Recently, we donated a cheque to the Salvation Army with an amount of $724.50 from our weekly Catch the Ace draw.
Pictured left to right: Peggy Sunstrum (2nd Vice, Br. 137), Mike Hennessy (Salvation Army) & Kathy Gardner (President, Br. 137)

Canada Day 2019

HMCS Napanee was a Flower-class corvette of the Royal Canadian Navy during the Second World War. She saw service primarily in the Battle of the Atlantic as a convoy escort. She is named after Napanee Ontario.

HMCS Napanee

This beautiful rendition of the HMCS Napanee now hangs in our Perrin Hall along with a model of the HCMS Napanee and the German Submarine U-356 which she sank during World War II.Flower-class corvettes like Napanee serving with the Royal Canadian Navy during the Second World War were different from earlier and more traditional sail-driven corvettes. The “corvette” designation was created by the French for classes of small warships; the Royal Navy borrowed the term for a period but discontinued its use in 1877. During the hurried preparations for war in the late 1930s, Winston Churchill reactivated the corvette class, needing a name for smaller ships used in an escort capacity, in this case based on a whaling ship design. The generic name “flower” was used to designate the class of these ships, which – in the Royal Navy – were named after flowering plants.

Corvettes commissioned by the Royal Canadian Navy during the Second World War were named after communities for the most part, to better represent the people who took part in building them. This idea was put forth by Admiral Percy W. Nelles. Sponsors were commonly associated with the community for which the ship was named. Royal Navy corvettes were designed as open sea escorts, while Canadian corvettes were developed for coastal auxiliary roles which was exemplified by their minesweeping gear. Eventually the Canadian corvettes would be modified to allow them to perform better on the open seas.

After a retrofit in 1942, the Napanee was charged with the escort of the damaged HMCS Assiniboine to safety. Later that August, during an escort of convoy ONS-154, the convoy was attacked by U-boats, but managed to repel the attackers and sink submarine U-356.

We have added some interesting reading of the history of Passchendaele (facts sheet) and another one on Passchendaele 100 Years Later. Here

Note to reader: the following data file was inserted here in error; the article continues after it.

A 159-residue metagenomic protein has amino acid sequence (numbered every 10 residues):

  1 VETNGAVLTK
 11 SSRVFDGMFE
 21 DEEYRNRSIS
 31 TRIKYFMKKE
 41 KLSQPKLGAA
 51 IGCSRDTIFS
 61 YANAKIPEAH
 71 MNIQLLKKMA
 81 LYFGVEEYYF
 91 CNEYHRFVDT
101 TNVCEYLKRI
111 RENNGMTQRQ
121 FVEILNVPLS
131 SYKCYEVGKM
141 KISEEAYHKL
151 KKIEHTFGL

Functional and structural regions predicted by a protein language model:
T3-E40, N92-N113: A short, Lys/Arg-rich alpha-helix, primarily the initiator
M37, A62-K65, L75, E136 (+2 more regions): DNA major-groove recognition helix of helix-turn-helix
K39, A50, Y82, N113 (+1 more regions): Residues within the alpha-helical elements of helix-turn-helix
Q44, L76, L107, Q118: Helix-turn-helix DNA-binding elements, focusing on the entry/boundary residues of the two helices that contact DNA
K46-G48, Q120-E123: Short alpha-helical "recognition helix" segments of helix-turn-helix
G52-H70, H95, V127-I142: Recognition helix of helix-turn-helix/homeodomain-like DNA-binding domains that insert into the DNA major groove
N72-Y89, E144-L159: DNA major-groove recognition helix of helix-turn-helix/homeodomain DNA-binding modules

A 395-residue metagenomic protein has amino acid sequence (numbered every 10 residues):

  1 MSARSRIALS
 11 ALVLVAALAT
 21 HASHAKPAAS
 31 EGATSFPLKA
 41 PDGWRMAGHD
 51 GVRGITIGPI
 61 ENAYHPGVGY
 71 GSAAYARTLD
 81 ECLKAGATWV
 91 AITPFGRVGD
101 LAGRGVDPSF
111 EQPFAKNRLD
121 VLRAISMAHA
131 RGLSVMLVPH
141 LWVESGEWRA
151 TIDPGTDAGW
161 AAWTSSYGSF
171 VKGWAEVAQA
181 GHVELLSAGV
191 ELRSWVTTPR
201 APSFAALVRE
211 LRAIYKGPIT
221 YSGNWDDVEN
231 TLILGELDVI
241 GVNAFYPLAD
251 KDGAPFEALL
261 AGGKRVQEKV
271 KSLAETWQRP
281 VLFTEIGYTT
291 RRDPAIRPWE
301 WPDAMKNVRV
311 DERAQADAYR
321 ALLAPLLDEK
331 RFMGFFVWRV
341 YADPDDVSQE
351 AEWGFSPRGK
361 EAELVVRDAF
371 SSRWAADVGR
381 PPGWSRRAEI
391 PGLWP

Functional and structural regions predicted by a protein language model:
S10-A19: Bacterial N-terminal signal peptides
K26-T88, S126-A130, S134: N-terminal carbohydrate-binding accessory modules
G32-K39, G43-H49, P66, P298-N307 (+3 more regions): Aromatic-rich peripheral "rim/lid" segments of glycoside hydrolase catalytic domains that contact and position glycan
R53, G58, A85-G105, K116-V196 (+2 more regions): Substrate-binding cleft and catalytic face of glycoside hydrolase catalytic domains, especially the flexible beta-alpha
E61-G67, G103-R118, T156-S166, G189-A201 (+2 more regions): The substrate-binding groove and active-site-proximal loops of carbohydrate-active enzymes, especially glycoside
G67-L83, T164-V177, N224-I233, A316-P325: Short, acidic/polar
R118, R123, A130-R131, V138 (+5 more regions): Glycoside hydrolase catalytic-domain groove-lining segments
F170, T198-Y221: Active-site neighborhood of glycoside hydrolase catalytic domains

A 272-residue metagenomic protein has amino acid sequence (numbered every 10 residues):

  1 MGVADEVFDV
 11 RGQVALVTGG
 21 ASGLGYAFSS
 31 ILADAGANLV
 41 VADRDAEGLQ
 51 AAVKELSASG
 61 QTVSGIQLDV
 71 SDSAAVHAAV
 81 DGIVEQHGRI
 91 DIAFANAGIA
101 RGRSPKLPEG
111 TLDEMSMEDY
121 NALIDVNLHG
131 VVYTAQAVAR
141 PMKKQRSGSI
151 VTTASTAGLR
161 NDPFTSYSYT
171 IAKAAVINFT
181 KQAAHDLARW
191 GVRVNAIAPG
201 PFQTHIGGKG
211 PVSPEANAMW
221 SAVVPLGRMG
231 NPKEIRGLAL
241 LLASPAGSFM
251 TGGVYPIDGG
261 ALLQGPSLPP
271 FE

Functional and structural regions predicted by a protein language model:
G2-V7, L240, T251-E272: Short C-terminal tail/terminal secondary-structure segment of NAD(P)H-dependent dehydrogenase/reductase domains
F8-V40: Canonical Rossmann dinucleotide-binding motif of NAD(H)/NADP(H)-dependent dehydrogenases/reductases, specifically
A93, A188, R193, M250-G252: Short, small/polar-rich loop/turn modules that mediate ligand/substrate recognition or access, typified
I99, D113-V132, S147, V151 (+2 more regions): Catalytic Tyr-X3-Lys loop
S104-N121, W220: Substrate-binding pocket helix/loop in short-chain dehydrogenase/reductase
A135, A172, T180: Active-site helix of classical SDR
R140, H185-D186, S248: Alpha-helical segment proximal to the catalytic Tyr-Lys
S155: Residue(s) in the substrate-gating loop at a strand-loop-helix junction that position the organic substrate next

This Remembrance Week marks 100 years since this important battle (26 October – 10 November 1917), the Vimy Foundation would like to ensure Remembrance events include a special mention of Passchendaele.

Anyone wishing information, advice or Assistance with the following:





Please call the Branch Office Manager at 613-354-5275 

Remembrance and History

Members of our Branch were involved in a Remembrance and History Project. We know that there were eight Veterans of the Great War (WWI) from the Napanee area who were killed in action and who have their names on our towns Cenotaph. This project was led by John Suart from the Family and Children’s Services for Kingston, Lennox and Addington. This project has been going on for a couple of years. Previous videos of earlier videos honouring other Veterans of WWI can be found on this link. We honoured three of the eight veterans at this time. They were Frank Davern MM, Harold McAfee, and William McCumber. We also had some family members join us at this event. We were video taped at the town’s Cenotaph. A great web site put together by Al Lloyd has more information on many of the veteran’s from our area. You can find that site here.

We have shirts, hats and Legion pins for sale – check out our Entertainment page for pics and prices.

Canada is a great country, due in no small part to the sacrifices of the brave men and women who have served and continue to serve in the Canadian Forces.

The Veterans Bill of Rights is an expression of the rights Veterans have long identified as important. It is a comprehensive declaration of rights for all war-service Veterans, Veterans and serving members of the Canadian Forces (Regular and Reserve), members and former members of the Royal Canadian Mounted Police, spouses, common-law partners, survivors and primary caregivers, other eligible dependents and family members, and other eligible clients.

The Veterans Bill of Rights was developed in consultation with Veterans’ organizations to strengthen our ability to respond quickly and fairly to the concerns of Veterans. It sets out the rights of Veterans and clients in accessing Veterans Affairs’ programs and services. It is a clear and concise statement that Veterans Affairs will continue to make sure every one of its clients is treated with respect, with dignity and with fairness.

The two links below are a very interesting read on Passchendaele  and a note on Passchendaele 100 Years later.

This Remembrance Week marks 100 years since this important battle (26 October – 10 November 1917), the Vimy Foundation would like to ensure Remembrance events include a special mention of Passchendaele.

Passchendaele Fact Sheet Sample Social Media

Posts 2017 Vimy NP Ad WWI (Passchendaele)

Branch 137 was honoured to be part of a video compilation of local WWI Veterans who died at Vimy Ridge.

William McCumber

Frank Davern

Private Harold William McAfee

The One Hundred Years Loss

The McCumber Nieces

Historian Al Lloyd

Paws fur thought

Medric Cousineau and his dog, Thai, “Cous” and Thai visited Branch 137 on Friday 6 Sept 13. They and a few of the Branches members walked about town looking at historical sites. Cous spoke during the Branch lunch about his struggle with PTSD and how Thai has helped him since they came together last year. Check out the site at  The picture below shows Cous, Thai, Bob Norrie, James Head and Chris Ingersoll as they begin the walk at the Napanee memorial cenetafe.  

Bob Norrie, James Head, "Cous"Cousineau, Service dog Thai, Chris Ingersoll